iPhone coverage at 11,000 feet

Though an iPhone signal can be hard to come by in San Francisco, it's not a problem on a California mountaintop.

Kent German Former senior managing editor / features
Kent was a senior managing editor at CNET News. A veteran of CNET since 2003, he reviewed the first iPhone and worked in both the London and San Francisco offices. When not working, he's planning his next vacation, walking his dog or watching planes land at the airport (yes, really).
Kent German
2 min read
Go ahead, make the call. Kent German/CNET

Last weekend I traveled to Mammoth Lakes in California's eastern Sierra Nevada. If you've never been I highly recommend it for its spectacular mountain scenery (Convict Lake is a highlight).

My family has visited the area for at least three generations, but the last time I went (give or take 20 years), the concept of a cell phone barely entered my mind. This trip, however, I took along CNET's iPhone 3GS. Not only did I want to use some of the travel-friendly apps, but I also wanted to gauge AT&T's service in the relative wilds of California.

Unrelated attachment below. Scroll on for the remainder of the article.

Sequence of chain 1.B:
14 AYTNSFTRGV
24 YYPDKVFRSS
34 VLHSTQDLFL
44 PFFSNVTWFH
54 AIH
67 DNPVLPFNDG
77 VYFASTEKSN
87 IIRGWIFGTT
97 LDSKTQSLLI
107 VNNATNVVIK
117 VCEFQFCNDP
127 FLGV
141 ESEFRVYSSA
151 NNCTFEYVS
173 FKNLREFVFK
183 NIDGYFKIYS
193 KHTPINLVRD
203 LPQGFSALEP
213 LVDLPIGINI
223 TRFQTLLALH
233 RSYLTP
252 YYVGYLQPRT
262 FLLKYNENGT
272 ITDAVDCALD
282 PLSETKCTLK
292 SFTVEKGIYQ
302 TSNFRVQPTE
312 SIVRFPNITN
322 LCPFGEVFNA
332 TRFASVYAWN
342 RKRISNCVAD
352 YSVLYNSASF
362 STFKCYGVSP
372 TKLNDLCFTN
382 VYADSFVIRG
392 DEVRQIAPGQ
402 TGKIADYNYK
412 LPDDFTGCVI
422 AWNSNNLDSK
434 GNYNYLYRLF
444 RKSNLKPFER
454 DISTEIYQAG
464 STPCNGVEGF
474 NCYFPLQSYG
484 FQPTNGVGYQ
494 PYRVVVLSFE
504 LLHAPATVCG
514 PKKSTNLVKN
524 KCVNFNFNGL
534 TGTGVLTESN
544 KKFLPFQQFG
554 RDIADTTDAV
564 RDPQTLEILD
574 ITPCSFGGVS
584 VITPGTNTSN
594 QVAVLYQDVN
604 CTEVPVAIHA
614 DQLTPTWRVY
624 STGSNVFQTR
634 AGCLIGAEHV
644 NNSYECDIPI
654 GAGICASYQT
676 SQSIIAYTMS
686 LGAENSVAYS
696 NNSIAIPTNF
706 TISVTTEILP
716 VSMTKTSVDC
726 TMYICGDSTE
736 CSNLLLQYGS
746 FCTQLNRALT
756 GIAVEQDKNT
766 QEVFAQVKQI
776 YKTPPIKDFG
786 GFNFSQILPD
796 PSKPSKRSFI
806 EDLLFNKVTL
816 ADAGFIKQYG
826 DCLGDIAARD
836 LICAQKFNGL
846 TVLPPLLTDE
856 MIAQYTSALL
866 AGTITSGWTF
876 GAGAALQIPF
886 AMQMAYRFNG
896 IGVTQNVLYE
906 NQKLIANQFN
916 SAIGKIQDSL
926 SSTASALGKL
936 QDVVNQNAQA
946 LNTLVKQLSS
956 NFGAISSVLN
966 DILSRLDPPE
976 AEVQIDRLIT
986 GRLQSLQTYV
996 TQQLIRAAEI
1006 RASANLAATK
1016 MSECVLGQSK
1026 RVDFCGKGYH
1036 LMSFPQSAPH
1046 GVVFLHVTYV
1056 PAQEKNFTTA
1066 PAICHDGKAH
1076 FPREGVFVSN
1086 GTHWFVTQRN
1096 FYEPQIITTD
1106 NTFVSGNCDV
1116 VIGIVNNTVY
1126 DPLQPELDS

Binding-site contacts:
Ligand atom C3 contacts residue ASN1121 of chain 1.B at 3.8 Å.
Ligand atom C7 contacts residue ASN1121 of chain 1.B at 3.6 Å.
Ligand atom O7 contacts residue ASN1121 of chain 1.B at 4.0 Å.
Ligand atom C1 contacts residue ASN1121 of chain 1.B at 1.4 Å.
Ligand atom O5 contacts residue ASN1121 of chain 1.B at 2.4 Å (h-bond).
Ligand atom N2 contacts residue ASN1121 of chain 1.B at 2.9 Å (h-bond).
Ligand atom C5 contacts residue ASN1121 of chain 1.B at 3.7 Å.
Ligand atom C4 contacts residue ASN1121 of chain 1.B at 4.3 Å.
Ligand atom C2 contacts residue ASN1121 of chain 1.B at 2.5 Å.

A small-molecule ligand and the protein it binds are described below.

As any iPhone owner can tell you, AT&T coverage is on the device is far from perfect. While that would be understandable in rural areas, it's rather frustrating that in major cities like San Francisco you can suffer from a weak signal right in the middle of town. Indeed, the poor reception is a major reason reason why any iPhone version has failed to win our Editors' Choice award.

I even got it here. Kent German/CNET

So you can imagine my astonishment at receiving a perfect AT&T signal on the very top of 11,000-foot Mammoth Mountain. I had taken the gondola up one morning and I wanted to use Facebook to upload a few photos of the fantastic view. Though I fully expected to receive no reception at all, I actually had a solid signal with five bars. I snapped the photos (check out my slideshow from the trip), uploaded them and updated my status without a hitch.

Though I later spotted a cell phone tower on top of the gondola station, I couldn't get over the fact that I had a stronger iPhone signal there than on my patio in San Francisco. Sure, the tower was no doubt installed to benefit winter skiers, but I still thought it was pretty cool. I even got a signal while hiking in Devil's Postpile National Monument, which is 6,000 feet below Mammoth Mountain but outside a line of sight.

So I ask you this, AT&T. If I can get a perfect iPhone signal in a rugged valley and on a mountain peak, why do I drop a call on the corner of 18th and Sanchez in San Francisco? That's just not right.

Road trip with the iPhone 3GS--photos

See all photos